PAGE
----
The company has had nothing but problems trying to develop Point Thompson, primarily a natural gas field where Exxon says it is experimenting with a “high-pressure gas condensate cycling project (that) will be key to helping unlock Point Thomson’s potential.”
The big play, however, was always for gas. As Exxon put it, “the ongoing work and investments in Point Thomson are also laying the foundation for future gas development. Alaska has the opportunity to become a global natural gas leader. We are excited to be contributing to the next chapter in Alaska’s energy legacy.”
That was back before former Gov. Bill Walker browbeat the producers into letting the state take over a gas development project Exxon had been leading. Walker eventually got his way, hired a half-million-dollar per year Texan (now back in Texas) to find the way to the promised land, and courted Chinese financiers to put up the estimated $44 billion needed to finance the project.
China spurned Walker in favor of deals with Russian to obtain gas by land and by sea. Some in the industry have suggested the Chinese might have played Walker to negotiate better prices with the Russians.
The gas pipeline that was to be Walker’s pride and joy is now looking like another Alaska pipedream, although the state is continuing efforts to obtain a Federal Energy Regulatory Commission (FERC) permit for pipeline construction, having already spent the tens of millions of dollars necessary for the studies required for such a permit.
Nobody, however, expects a pipeline to get built anytime in the foreseeable future if at all.
Exxon – like BP – has meanwhile expressed its attitude toward Alaska with its actions. Mozambique earlier this month announced the company had agreed to invest up to $33 billion in a natural gas gas project in the African country.
As was the plan in Alaska, the gas will be liquified for shipment and sale in what has become a huge market for liquified natural gas (LNG) in a world the International Energy Agency says is already oversupplied.
Demand will, however, catch up with supply as it always almost always does, and that will change. In the interim, unfortunately, there is no telling how many sources for gas develop that are cheaper than the remote North Slope.
Against this backdrop, Hilcorp, which bought BP’s assets, is expanding its operations in Alaska following a company model of “redeveloping oilfields after the major companies have moved on to more lucrative prospects,” as John Dougherty writes for the Center for Biological Diversity.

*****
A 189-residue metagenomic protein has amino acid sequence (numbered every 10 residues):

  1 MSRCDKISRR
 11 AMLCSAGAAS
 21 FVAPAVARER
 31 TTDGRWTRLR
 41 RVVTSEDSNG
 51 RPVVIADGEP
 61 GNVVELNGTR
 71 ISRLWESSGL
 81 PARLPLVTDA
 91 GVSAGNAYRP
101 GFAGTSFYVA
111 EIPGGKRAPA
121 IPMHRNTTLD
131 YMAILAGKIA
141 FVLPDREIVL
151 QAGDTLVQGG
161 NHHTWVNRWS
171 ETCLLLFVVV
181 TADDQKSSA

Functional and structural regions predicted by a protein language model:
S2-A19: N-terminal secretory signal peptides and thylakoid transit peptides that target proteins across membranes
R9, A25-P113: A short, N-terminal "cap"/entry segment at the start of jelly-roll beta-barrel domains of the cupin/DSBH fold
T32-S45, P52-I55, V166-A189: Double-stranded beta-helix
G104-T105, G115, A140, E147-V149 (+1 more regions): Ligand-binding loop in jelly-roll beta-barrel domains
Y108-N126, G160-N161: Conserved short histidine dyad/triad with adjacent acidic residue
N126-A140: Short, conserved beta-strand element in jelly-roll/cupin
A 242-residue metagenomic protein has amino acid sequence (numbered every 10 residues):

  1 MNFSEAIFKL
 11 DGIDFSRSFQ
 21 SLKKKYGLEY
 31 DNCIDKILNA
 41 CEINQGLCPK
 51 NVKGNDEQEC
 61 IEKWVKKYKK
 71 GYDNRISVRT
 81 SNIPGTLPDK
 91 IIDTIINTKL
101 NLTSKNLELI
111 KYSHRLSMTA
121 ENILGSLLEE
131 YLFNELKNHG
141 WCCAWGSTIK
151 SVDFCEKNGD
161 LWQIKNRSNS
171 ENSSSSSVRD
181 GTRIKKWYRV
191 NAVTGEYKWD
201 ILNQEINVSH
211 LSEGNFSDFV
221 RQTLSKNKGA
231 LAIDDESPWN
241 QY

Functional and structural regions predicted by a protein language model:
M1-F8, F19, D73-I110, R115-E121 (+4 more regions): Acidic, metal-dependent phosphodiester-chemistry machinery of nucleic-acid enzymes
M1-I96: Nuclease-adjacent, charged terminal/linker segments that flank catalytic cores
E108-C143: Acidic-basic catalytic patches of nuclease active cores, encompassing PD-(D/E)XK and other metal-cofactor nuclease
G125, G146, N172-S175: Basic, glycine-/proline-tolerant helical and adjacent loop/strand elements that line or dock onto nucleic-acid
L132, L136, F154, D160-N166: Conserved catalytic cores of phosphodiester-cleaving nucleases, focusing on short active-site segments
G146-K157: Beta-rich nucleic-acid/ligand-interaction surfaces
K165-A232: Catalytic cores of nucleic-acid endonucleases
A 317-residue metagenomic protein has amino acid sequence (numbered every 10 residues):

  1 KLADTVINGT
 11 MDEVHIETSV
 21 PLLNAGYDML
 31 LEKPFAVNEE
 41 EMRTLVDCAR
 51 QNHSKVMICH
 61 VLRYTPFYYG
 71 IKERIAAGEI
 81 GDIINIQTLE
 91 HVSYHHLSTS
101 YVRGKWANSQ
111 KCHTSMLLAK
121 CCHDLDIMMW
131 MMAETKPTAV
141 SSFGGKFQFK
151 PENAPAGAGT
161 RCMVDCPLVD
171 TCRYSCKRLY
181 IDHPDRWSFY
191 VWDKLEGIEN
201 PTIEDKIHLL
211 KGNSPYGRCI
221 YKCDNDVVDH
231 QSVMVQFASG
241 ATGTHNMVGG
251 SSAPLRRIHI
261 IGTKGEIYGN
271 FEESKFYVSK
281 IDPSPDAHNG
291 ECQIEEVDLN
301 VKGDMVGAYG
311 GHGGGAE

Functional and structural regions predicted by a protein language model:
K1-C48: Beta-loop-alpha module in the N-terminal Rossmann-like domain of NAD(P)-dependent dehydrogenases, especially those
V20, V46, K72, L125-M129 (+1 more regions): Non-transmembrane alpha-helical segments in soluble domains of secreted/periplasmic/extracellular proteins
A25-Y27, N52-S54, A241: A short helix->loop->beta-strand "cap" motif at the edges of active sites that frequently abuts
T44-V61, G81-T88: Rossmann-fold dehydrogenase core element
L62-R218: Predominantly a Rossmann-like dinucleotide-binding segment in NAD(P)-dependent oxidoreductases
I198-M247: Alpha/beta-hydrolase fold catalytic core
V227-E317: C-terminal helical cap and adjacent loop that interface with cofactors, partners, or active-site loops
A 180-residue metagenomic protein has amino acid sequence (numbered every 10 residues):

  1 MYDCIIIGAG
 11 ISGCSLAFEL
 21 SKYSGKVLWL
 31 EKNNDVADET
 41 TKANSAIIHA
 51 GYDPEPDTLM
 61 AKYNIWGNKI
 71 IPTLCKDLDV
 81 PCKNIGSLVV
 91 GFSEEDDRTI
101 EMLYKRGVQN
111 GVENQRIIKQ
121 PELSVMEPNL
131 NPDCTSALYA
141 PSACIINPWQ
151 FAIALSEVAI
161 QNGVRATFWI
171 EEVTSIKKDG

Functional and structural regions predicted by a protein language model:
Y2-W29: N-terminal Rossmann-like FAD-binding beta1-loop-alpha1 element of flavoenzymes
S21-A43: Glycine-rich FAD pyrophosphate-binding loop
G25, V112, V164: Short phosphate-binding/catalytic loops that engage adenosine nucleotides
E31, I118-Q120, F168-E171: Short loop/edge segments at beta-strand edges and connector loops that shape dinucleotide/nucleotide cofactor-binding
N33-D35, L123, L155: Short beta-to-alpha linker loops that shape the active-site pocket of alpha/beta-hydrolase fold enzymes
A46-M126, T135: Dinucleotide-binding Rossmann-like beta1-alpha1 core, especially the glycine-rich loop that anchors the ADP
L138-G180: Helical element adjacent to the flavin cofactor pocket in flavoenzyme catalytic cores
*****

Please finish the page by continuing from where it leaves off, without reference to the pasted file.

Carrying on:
“A key component in (company owner Jeffery) Hildebrand’s business model is to slash operating costs to the bone while offering six-figure bonuses for the rank-and-file as incentive to get the work done. The model appears to have worked well when oil prices were high.”
How the model works with oil prices low has been questioned, and it does come with some risk. Hilcorp has had safety and environmental problems. As a private company, it can deal with some of those issues easier than publicly traded BP, which took a public-relations beating anytime an old and corroding Prudhoe Bay pipe sprung a leak.
Given the high costs of fixing all the corroding pipes in a North Slope oil pipeline system designed to last only to 2005, industry authorities on the issue say the most cost-effective way to deal with the problem is to monitor the field closely for leaks, fix them and clean them up quickly when they happen, and pay the fines – if any – should environmental monitors decide the spilled oil did significant environmental damage.
For a good part of the year at Prudhoe, the damage is minor. The ground is frozen, and covered with snow and ice. The latter protects the soils below and eases spill clean up. And Hilcorp can get away with a program of monitor, fix and cleanup in a way that BP couldn’t.
Thus it has a different view on the economic viability of Prudhoe than BP had, which helps to explain its investment in Alaska. Still, economic viability remains a key point. Businesses exist to make money. If they don’t make money, they fail.
Enter the issue of taxation.
Too much, too little?
Gara and others don’t like the tax incentives the state gave the oil industry to up production and wants to do away with them. The view from their side is that Alaska is no longer getting its “fair share” of revenue from the oil found beneath the state.